A humble circuit of about two-and-a-half kilometers, the course weaved around (and through) a soccer pitch and featured cobblestones, a couple stretches of lovely singletrack through the woods, a few hairpins, and a section with laughably low barriers set up in front of the café terrace. But missing were the thousands of drunken cyclocross fans lining the course tape so often associated with ‘cross races in Belgium. This is as local and low-key as a race series can get - racers are lucky if their significant others bother to come watch. Spectators numbered in the low teens.

Ritchey - Three Rides Closer - Cyclocross

After a surprisingly decent start from the last row, my heightened adrenaline levels quickly dropped to my now-familiar baseline fatigue. Within three laps, I found myself in that weird space where I was too beat to reach anyone in front of me, and all I had to do was stay upright and maintain my speed so that the person 100 meters back remained there.

Ritchey Cyclocross - Three Rides Closer

Rik, while peacefully consuming two delicious-looking Kasteel bruin beers, kept the motivation going with shouts of encouragement from at least three different spots on each lap. As I arrived 10th across the finish line, he was there with one of those blessed beers extended my way. If that wasn’t award enough, the crisp €5 prize money I earned ensured us another round.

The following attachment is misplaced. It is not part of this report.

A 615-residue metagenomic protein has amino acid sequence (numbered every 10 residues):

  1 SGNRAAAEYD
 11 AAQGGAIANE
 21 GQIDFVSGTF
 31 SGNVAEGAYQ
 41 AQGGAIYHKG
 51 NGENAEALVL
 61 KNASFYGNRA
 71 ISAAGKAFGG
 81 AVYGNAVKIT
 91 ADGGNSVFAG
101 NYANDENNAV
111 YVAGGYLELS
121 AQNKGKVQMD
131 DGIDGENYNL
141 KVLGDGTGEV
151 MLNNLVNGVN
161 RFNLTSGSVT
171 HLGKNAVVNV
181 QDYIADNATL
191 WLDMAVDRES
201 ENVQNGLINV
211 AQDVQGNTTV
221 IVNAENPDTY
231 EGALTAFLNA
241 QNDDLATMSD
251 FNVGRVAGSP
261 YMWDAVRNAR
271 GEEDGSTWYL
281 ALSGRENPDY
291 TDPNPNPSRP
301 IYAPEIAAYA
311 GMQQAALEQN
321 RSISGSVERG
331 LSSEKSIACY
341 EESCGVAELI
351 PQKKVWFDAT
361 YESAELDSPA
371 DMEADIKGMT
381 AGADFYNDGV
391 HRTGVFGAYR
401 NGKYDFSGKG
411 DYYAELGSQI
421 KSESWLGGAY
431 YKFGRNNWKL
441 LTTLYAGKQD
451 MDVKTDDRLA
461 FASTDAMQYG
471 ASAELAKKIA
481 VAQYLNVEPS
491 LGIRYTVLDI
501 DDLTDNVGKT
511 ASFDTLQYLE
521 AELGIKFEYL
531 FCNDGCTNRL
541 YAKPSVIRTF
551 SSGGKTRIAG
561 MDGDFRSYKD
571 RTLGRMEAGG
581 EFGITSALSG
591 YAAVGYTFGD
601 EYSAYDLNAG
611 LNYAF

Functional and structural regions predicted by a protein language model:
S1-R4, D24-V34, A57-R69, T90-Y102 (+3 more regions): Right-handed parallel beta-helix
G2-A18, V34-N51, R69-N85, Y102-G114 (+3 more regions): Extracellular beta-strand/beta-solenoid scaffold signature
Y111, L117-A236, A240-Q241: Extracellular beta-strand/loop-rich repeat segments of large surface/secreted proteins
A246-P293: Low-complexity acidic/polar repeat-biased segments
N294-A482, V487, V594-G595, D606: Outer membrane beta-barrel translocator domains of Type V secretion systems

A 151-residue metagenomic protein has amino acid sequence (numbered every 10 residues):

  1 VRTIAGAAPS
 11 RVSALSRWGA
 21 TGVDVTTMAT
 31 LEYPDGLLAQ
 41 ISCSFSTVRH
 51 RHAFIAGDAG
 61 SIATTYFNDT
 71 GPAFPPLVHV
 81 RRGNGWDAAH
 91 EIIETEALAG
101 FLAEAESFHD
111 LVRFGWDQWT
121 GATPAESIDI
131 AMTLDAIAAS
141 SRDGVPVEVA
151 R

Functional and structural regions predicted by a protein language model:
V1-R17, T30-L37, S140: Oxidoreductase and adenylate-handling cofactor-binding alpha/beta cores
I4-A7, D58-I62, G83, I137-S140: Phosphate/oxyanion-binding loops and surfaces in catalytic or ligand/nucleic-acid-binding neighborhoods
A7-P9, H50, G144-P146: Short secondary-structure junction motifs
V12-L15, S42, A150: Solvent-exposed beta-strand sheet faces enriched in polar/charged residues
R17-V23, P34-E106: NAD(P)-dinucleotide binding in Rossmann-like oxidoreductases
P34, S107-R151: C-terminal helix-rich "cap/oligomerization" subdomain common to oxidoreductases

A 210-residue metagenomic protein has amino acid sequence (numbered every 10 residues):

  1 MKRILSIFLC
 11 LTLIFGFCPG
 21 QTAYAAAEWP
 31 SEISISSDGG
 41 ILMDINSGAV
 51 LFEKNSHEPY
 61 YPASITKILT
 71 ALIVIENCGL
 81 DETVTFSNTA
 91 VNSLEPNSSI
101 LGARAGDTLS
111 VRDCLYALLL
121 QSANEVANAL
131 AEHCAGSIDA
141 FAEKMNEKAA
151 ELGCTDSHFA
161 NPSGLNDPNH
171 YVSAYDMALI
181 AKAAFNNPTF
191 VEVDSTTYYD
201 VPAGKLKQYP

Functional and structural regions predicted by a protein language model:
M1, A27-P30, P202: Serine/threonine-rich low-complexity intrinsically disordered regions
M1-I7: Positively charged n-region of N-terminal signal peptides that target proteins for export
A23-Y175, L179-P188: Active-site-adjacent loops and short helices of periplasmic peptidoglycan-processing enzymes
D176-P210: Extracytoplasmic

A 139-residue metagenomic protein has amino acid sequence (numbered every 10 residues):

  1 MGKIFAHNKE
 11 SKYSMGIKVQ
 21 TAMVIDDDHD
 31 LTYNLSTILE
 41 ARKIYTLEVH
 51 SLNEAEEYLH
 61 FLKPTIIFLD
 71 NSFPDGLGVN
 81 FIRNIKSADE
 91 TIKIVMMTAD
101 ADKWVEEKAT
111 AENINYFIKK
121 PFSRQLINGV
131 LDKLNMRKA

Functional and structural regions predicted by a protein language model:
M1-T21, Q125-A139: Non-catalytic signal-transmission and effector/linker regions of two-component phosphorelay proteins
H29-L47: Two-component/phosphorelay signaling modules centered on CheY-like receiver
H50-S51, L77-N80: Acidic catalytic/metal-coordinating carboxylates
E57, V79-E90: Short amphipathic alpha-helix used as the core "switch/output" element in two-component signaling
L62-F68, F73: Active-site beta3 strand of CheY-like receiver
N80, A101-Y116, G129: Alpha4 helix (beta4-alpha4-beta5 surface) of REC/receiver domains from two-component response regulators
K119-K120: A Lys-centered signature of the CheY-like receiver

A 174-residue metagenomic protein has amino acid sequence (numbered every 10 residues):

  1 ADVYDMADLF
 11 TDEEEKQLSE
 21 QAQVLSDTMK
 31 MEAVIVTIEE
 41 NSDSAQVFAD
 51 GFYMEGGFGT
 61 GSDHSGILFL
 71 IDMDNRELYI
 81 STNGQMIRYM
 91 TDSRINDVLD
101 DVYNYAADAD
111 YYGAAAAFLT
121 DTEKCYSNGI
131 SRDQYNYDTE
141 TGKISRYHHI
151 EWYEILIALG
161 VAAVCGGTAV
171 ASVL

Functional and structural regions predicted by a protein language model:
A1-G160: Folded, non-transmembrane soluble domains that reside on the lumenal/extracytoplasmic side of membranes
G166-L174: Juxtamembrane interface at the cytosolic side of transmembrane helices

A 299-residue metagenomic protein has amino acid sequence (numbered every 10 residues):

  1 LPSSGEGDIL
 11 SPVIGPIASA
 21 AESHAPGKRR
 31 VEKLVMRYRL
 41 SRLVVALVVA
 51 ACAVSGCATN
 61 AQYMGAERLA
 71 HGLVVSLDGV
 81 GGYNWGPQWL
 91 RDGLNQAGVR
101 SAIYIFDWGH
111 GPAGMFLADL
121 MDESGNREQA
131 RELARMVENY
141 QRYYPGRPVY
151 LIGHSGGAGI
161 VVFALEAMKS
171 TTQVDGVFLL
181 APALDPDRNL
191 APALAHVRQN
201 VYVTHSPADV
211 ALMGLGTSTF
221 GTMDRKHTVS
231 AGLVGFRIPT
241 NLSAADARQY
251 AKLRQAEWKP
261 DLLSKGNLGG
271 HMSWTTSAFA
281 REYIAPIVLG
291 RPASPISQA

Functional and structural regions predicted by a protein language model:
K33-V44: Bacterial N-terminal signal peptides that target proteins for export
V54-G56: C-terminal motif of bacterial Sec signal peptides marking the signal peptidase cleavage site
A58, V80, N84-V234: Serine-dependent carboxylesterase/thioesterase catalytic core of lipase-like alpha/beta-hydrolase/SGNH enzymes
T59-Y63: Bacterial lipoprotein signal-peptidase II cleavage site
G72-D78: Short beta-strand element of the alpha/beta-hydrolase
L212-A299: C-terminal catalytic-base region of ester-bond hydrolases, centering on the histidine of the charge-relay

With a chill quickly setting in, I got myself and my stuff together, crammed it all back on the bike, and we set out for home. Rik, being a responsible navigator and advisor, made the wise call that we ride 30km to Mol, enjoy some fritjes and cheap yellow beer, and catch a train back to Antwerp.

About 5km outside Mol, I started to bonk in a serious way. While it was a concern, I took some satisfaction and comfort in that blurry, weak, and cold feeling - a sensation with a genesis in deep effort, which has been missing from my life for a while. Though this was not the only ‘bonk’ of the day.

I fumbled deliriously with a life-saving granola bar gifted to me by Rik as he put about 150 meters on me along a bike path passing a shopping center. Through my distorted, slow-motion sense of reality, it seemed that Rik was picking himself off the ground, throwing things and cursing. My fog immediately evaporated when I realized what had just occurred. Thankfully, Rik foresaw the series of events and was almost at a standstill when the car slowly bonked into him. Fortunately, he was uninjured, and his three-week-old custom titanium bike suffered only bent bottle cages.

Once the insurance information was shared, we rolled on to a random frituur in Mol and tore through a couple Jupiler pilsners and large piles of greasy, hot, and salty fries before boarding a crowded one-hour train back to Antwerp.

Ritchey Cyclocross - Fritjes

My Belgian pilgrimage and desire to re-center turned into a bit more of an adventure than I anticipated. But after finishing the day with Rik and his wife Katleen graciously welcoming me into their home for a homemade traditional Belgian dinner of stoofvlees, fritjes and salad, I paused for a moment, drew a satisfactory breath and was finally at peace in Belgium – if only for a few hours more.